Set Your Gun Up to Force Effective Recoil Management

Set Your Gun Up to Force Effective Recoil Management

We like to think of the AR15 as an ergonomic weapon. It is… but those ergonomic advantages are lost on many shooters, especially new shooters, after they set up their gun for comfort.

I came across this video the other day:

All respect to the soldier and his skill, but take a look at the rifle bouncing around. Look at the use of the toe of the M4’s butt-stock. The advantages of the AR15’s “in-line-design” are lost with the soldier’s firing technique. He may just be fooling around on the range, or perhaps he is really working a few targets. All good, and again, all respect for the individual because I don’t know the back-story of this video, but we can see lots of muzzle flip due to the technique being used. Can you visualize his red dot jumping all over his visual field? I can.

Not A Pillow

The rifles butt-stock is not a pillow for your face. Every point of contact that you have with the weapon is a point of weapon control. Many new shooters will adjust accessories for comfort: they will place a red dot on the gun and then adjust the stock so that everything is ergonomic for them… typically this means they will use the toe of the stock to mount the weapon so they don’t have to crane their neck down into the optic or sights.

It may be comfortable to bring everything up without having to move your head, but we don’t want to develop sloppy shooting technique by what is comfortable. We want control.

Adjusted to comfort with poor recoil management. The recoil reduction benefits of the AR15’s “in line” design are lost in this example. Recoil forces go over the shoulder and enhances muzzle flip.

Take a look at my rifle. Over the years of shooting I have learned the above… adjusting the rifle to your comfort is not always advantageous for your shooting. My current knowledge and use of the rifle dictates that I mount the optic (in this case an ACOG) further down the rail and extend the butt-stock a few clicks out.

Acog (2)

Here I have positioned the ACOG to force a “nose to charging handle hold”. By craning the neck forward i can place the entire butt-stock in the shoulder pocket to manage recoil.

When I shoot my rifle like this, I have to crane my neck down into the weapon to get a proper sight picture through the ACOG.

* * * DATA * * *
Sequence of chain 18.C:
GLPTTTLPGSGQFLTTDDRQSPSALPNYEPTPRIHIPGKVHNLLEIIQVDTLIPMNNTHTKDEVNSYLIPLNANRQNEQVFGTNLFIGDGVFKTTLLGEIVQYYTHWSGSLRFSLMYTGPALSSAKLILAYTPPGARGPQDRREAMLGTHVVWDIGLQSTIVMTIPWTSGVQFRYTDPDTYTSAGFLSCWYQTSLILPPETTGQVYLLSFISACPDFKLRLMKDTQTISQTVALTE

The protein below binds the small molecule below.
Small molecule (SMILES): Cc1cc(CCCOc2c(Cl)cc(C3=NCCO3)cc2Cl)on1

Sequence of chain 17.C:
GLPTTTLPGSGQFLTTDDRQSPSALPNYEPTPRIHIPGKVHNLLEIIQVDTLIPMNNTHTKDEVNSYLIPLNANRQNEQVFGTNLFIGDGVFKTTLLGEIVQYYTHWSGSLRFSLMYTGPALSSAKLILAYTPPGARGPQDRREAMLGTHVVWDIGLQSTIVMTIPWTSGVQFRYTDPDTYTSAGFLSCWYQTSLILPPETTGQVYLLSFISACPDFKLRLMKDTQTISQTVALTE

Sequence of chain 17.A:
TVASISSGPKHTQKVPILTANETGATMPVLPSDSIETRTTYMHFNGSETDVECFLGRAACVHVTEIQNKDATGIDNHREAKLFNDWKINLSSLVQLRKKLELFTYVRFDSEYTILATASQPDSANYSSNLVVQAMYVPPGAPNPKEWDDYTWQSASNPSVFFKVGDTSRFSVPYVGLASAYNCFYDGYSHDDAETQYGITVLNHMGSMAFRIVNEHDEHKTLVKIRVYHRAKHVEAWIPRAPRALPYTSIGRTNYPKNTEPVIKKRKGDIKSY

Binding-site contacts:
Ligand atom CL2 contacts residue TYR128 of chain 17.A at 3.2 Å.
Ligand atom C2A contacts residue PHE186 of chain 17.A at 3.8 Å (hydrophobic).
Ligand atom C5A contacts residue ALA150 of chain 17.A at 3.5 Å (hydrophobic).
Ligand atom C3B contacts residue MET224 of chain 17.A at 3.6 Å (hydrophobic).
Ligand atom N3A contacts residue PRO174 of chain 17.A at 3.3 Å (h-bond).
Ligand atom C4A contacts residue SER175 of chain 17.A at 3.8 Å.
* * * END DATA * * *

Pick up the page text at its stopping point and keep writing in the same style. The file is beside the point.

With the stock a few clicks out, I have to force the weapon into my shoulder pocket.

This shooting technique is not comfortable, but it controls the rifle and recoil comes straight back to the shoulder instead of over the shoulder. Further recoil is suppressed by my face forcing the rear of the gun down. Set up as it is, I must support a good shooting technique to even acquire the sights. The short eye relief of the ACOG further forces my face in a *specific place* on the rifle. If you are using a red dot, adjust your stock and force yourself to use the nose to charging handle technique.

Learning As You Go

The great thing about sticking with something is that you can really appreciate your skill as you reach for excellence. So many people have helped me along the way that I have lost count. From blog suggestions to firing techniques at the range… I have learned to shoot my AR’s better because I have placed myself in the company of shooters.

Spending your time in the company of shooters, both online and at the range, will propel your skills forward. As I learn more and gain in skill, I have come to fully appreciate the knowledge of these guys i have met both online and offline.

Appreciate it Gentlemen.



Written by lothaen


  1. mcthag · April 19, 2014

    Showing this post to my wife caused some lights to go on. Thanks!

  2. Shane · March 9, 2015

    Just to shed some light on this: part of the reason the shooter is shooting like that is the stance. We are taught in the military to shoot squared up to a target, that way an unlucky incoming round strikes the chest plate. If you take a rifle round to the soft sides of the armor, it’s usually bad news. Not that it’s good news either way, but I’d rather take a hit in the plate as opposed to a hit on the kevlar-covered velcro straps on the sides. This is not something your typical civilian shooter will ever have to worry about.

    He’s also shooting an M4, which with the shorter gas system tends to jump around a bit more violently than an M16.

    Shooting squared up like that, and adding an inch or so worth of extra padding on the shoulder from armor, necessitates the odd-looking stance, which lends itself to a bit less control when it comes to muzzle flip. You typically either learn to deal with it, or come up with your own technique to help keep the rifle steady.

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